Milk supply and trade highlighted with freebies in downtown Regina
Supporters of Canada's supply-management system hand out milk in Regina
A group of people expressing support for Canada's supply-managed system for the dairy industry were in downtown Regina Thursday handing out milk.
It was one of several International Milk Day events organized to bring attention to the issue as the federal government ponders its trade policies.
In a news release, the National Farmers Union said many milk producers could be hurt by changes.
"Farmers ... call upon the federal government to take action to ensure a sustainable and prosperous dairy sector in Canada," the NFU statement said. "The federal government [should] enforce existing rules governing supply management."
During the Regina event about 1,000 small containers of chocolate milk, along with some literature on the trade issue, were provided to pedestrians. Another lobby group, Dairy Farmers of Canada, also supported the Regina event.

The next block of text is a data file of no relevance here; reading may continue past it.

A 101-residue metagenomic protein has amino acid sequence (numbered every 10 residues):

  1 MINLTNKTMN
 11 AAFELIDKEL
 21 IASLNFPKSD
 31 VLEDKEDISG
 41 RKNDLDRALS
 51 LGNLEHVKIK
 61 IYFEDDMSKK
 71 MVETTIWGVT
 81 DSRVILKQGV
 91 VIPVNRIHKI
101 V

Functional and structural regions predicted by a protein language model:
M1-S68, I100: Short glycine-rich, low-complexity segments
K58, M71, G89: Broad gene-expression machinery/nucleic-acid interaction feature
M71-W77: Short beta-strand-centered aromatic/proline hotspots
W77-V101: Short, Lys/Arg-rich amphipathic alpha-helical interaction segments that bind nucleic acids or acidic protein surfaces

Federal government consulting on the issue
The campaign was noted by federal officials, who issued a news release Thursday noting that the federal minister had met with members of the dairy industry to learn more about the issue.
"Our consultations have been very cooperative, productive and constructive and we remain attentive to the needs of industry," a statement from Agriculture Minister Lawrence MacAulay said. "These consultations with producers, processors and regional agricultural associations from across the country allowed us to hear their views and help us to develop a long-term strategy for the whole sector."
The trade issues concern, among other things, the impact of imported milk products on Canadian producers. Questions have arisen over the definition of some products, such as concentrated milk protein.
According to the NFU, one product — known as diafiltered milk — may be used as a way to avoid tariffs.
"Diafiltered milk is a highly concentrated milk protein ingredient that is being produced by American dairy processors for export to Canada as a way to avoid tariffs," the NFU said. "Trade regulations define it as 'not milk', however, imported diafiltered milk is increasingly being used in cheese production instead of actual milk produced by Canadian farmers on Canadian farms."